The Electronic Transactions and Cybercrime Bill appears set for discussion in the National Assembly despite it substantially lacking in public, industry and civil society inputs

With the surprise announcement that the Cybercrime Bill would be up for discussion in the National Assembly, despite the Bill not featuring on the parliamentary schedule of draft laws up for discussion and debate in 2017, which was released in early February, we are confronted with yet another piece of proposed legislation which substantially falls short in terms of having been democratically crafted, through an appropriate consultation process.

In light of this, we pose the following question to the Ministry of Information and Communication Technology: What are the potential human rights, and specifically privacy and freedom of expression, violations enabled by cyber security measures and invasive or intrusive monitoring mechanisms of intimate parts of users’ lives, mostly without their knowledge or approval?

It is important to note that this question should not only be addressed to state sector law enforcement but also private actors who gather and store large amounts of user generated date for commercial purposes. This question should have been discussed within the framework of wide consultations.

Against this backdrop, we make the following urgent recommendations:

  1. When crafting the final text and provisions of the proposed Electronic Transactions and Cybercrime Bill, it is important that drafters cast as wide a consultation net as possible in order to capture as many public views and expert onpinions as conceivable. In light of this, it is recommended that the proposed law be subjected to rigorous and extensive consultation and that the drafting process be a transparent, multistakeholder one in order to engender as much trust as could be summoned in the ultimate final text, which should enjoy wide subscription and endorsement because of its sensitively crafted provisions;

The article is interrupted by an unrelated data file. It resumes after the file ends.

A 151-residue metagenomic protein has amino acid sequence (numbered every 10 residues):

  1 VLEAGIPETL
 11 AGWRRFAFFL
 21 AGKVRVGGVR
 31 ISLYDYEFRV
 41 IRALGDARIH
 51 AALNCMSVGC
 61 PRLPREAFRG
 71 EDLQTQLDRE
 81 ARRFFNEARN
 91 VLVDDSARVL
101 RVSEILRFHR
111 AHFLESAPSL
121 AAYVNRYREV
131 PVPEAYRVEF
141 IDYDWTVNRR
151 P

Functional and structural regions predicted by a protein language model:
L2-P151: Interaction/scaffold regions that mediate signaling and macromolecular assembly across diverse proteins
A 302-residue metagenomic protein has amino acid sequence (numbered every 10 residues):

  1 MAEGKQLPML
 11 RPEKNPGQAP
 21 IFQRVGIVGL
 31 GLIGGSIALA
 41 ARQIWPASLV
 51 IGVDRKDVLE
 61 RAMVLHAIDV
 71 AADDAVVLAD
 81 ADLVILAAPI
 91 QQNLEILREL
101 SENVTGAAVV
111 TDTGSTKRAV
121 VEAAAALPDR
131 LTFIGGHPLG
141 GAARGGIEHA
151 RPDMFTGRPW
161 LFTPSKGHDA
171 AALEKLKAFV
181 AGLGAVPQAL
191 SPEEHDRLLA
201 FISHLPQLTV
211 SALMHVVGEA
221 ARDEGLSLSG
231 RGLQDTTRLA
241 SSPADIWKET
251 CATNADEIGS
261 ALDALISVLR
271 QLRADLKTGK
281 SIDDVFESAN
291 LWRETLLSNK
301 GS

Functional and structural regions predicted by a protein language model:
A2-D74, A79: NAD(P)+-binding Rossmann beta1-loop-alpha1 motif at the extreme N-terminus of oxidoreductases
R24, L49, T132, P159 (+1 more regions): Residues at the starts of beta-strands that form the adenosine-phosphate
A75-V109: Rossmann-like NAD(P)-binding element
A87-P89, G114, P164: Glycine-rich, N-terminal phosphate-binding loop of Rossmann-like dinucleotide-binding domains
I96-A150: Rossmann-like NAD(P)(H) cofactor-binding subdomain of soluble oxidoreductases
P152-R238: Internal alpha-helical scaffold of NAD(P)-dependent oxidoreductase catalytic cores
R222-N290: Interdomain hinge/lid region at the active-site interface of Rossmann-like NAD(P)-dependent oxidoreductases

2. It is recommended that every effort be made to gain deep understanding of the issues and concerns surrounding cybercrime and security in as comprehensive a manner as possible, through accessing as much as manageable the available and existing literature, of which there is already much, so as to arrive at a legal framework that is up-to-date and smart in design and clear in its language and objectives;
  3. It is recommended that when considering the provisional framework of the proposed law and the ultimate legal text, that consideration be given to the state of security and law enforcement, perennially troubled by poor and weak enforcement and policing practices, with an eye towards enabling ongoing capacity building in these crucial sectors towards achieving greater professionalism and an appropriate and adequate grasp of the complexity of the issues concerned, with the objective of reaching and ensuring optimal security and law enforcement and minimal human rights violations;
  4. It is recommended that cybercrimes be clearly and succinctly defined along with any security or law enforcement measures and methods, in all attendant regulatory frameworks, such as those concerning communications surveillance and interception, in keeping with international standards; and that the same definitional approach be applied to the circumstances under which such measures are to be deployed to counter online criminal activity, while minimising the potential for collateral damage inflicted on innocent third parties and bystanders, at the same time ensuring that cyber security measures and their use are lawful and proportional and respectful of the knowledge that perpetrators of such acts and practices too enjoy basic human rights;
  5. It is recommended that care and appropriate consideration be accorded the crafting of the text and provisions of the proposed law so as to exclude the use or deployment of cybersecurity frameworks and measures as means and methods to clampdown on political dissent and opposition, or freedom of expression and association, in asmuch as such activities do not constitute an existential threat to the state or the safety and security of citizens or threaten violence and property damage and destruction, but that such activities occur within the bounds of reasonable and universally accepted democratic or political practice and conduct. In fact, the innapropriate and often wide misuse of cyber security methods and measures in political processes to spy on or discredit opponents, or to needlessly invade their privacy and intimidate them, should rather be criminalised;
  6. And finally, we call on the Ministry of Information and Communication Technology (MICT) to withdraw the Bill from parliament and instead submit it to a multi-stakeholder consultation process, so as to ultimately have the best possible legislation installed, which could mark Namibia as a world leader in the countering of cybercrime.
 (IMAGE: Courtesy of